Technology is amazing, and memory foam is one of its better products, that is, as far as we are concerned. In the last 50 years, we have seen so many more and greater inventions than in the hundreds of years before. Memory foam is such a common material to us today, and yet its origins seem like something from a Jules Verne novel.
We can thank the National Aeronautics and Space Administration (NASA) for this wonderful invention. Memory foam was developed under a NASA contract with Stencel Aero Engineering Corporation in the 1960s. Technically, NASA itself didn’t invent memory foam, but they contracted for its development. NASA is an independent agency of the United States federal government executive branch. Being responsible for aeronautics research (as well as the civilian space program and aerospace research), it fell to them to come up with a solution to two particularly troublesome space travel problems.
But memory foam didn’t even really start there. The first research and development that went into the memory foam that we know today began in 1937. Otto Bayer and his coworkers were working on the polyurethane polymers that go into memory foam. In the 1950s, it was made by starting with a polyurethane mix into which water and halocarbons, or hydrocarbons, were added.
The first recorded use of this revolutionary foam outside of the laboratory was in a hospital in 1965. The nurses there used what was called inert polyurethane porous foam to pad the patients’ beds. Through this real life application, they discovered that the pads prevented bed-ridden patients from developing decubitus ulcers, or pressure ulcers, which are a common result of lying down for prolonged periods. Further studies also showed that the foam was hypoallergenic and resistant to bacteria.
The Space Age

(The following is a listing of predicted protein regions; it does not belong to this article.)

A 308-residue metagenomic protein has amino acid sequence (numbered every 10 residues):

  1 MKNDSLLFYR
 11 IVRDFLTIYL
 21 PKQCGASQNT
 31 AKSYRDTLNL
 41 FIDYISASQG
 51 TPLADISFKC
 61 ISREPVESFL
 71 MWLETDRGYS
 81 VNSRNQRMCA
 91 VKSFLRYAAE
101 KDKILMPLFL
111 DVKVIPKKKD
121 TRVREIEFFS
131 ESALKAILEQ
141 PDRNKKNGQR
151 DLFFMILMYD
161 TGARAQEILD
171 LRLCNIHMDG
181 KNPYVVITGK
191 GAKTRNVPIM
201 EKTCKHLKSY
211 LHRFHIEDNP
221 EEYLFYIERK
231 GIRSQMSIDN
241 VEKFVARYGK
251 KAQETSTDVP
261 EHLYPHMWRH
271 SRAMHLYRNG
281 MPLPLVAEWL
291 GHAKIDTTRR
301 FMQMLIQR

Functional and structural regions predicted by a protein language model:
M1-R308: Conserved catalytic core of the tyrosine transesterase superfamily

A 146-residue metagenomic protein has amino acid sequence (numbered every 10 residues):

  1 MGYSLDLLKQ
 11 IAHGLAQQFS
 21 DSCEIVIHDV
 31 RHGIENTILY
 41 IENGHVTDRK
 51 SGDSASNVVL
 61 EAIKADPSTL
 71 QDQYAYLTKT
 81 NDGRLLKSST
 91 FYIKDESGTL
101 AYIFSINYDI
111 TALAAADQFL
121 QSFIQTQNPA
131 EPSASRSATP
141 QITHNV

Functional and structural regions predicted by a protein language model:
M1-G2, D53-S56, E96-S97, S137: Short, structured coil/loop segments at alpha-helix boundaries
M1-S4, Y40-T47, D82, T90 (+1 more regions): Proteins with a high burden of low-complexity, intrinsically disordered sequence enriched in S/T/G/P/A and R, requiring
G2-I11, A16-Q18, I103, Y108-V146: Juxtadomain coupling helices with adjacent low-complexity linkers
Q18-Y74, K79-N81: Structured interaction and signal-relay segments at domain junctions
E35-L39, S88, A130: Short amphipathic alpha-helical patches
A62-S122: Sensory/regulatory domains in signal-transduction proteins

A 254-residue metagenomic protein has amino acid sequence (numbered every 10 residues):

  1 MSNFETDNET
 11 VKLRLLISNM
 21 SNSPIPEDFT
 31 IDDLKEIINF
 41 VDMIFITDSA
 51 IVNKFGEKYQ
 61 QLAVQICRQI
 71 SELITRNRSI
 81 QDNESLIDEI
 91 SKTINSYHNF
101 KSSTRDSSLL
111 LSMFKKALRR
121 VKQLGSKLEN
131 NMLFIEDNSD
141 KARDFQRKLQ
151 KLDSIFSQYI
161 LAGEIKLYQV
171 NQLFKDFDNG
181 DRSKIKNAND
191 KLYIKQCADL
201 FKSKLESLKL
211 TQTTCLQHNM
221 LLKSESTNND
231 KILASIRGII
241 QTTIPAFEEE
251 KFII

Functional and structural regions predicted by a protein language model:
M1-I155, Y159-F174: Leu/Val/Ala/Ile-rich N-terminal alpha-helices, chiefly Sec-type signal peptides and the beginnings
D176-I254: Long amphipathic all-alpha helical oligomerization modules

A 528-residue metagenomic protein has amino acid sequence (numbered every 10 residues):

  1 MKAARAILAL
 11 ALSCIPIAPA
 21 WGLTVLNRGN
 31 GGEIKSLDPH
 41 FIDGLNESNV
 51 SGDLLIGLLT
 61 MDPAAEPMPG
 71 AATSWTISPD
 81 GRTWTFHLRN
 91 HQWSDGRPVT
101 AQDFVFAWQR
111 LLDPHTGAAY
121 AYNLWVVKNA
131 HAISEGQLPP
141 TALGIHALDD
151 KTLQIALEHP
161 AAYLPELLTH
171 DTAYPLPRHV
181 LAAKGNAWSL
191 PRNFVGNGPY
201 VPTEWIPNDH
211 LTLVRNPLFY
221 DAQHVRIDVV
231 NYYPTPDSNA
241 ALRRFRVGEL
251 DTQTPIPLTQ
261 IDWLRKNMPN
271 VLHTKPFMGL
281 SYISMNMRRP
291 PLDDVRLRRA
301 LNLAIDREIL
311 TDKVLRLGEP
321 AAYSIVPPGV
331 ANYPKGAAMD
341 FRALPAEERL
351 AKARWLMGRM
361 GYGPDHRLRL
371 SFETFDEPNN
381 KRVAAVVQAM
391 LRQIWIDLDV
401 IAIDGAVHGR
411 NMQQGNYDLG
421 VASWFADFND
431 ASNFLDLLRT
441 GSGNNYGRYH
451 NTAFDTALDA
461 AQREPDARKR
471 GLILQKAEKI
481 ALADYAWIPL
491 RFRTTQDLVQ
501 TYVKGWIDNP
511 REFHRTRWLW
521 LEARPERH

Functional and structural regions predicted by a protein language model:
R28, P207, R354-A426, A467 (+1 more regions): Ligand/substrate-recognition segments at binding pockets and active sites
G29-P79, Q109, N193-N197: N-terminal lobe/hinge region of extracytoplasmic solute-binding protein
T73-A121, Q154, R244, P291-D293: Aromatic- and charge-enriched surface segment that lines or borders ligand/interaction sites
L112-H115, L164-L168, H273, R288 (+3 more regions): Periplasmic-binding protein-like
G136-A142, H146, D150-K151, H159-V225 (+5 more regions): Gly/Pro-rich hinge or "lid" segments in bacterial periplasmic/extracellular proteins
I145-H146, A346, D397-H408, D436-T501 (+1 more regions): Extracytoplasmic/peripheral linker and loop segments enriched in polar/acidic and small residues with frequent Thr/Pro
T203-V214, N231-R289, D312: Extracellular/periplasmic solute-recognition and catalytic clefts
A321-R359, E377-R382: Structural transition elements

At around the same time, NASA was also working on the development of materials that would improve cushioning on aircraft. Airplane seats were not very comfortable. There was also the big problem of improving crash protection. G-force was a huge problem for non-commercial pilots - think astronauts and fighter pilots. The extreme g-force, or gravitational force, created in situations of extreme acceleration puts quite a heavy strain on the body. Blasting off in a space shuttle can feel something akin to having hundreds of pounds lying on top of you. Moreover, astronauts spend a lot more time travelling than your average commuter. NASA needed cushioning that would keep them comfortable on their very long space journeys.
Charles Yost, an aeronautical engineer with the Systems Dynamics Group at North American Aviation, Inc., was contracted by NASA to help with the project. Yost created the open-cell, polymeric memory foam material that we know today. This memory foam had unusual viscoelastic properties - it was capable of absorbing a high amount of energy while still remaining soft. It was great padding for seats, and also served as a good buffer against pressure, increasing the likelihood of survival during a crash.
Memory foam was known back then as temper foam. This was before it was released for use in the many consumer goods we see today. In 1969, Yost formed the company Dynamic Systems, Inc., to sell temper foam technology. The company sold the rights in 1974, but later came back with derivatives of the original. These newer materials handled temperature better and were more environmentally friendly.
Modern Memory Foam
Dynamic Systems branched out into other applications, mostly for medical purposes, such as seating systems and orthopedic medical cushions and mattresses.
Being marketed for consumer applications beginning in 1991, the foam needed a catchier popular name. The goal of temper foam was to make seat cushioning more comfortable and to provide better crash protection for pilots and passengers. From there, this amazing material has come to be used for many other commercial and consumer applications, including the very popular memory foam mattress and pillows.
After undergoing several improvements and advancements, memory foam has become one of the best bed and pillow materials known to man. It is the only one that can completely conform and yet quickly regain its original shape, making it much more comfortable and longer lasting. NASA still uses memory foam in the space program today, for everything from seats to floors.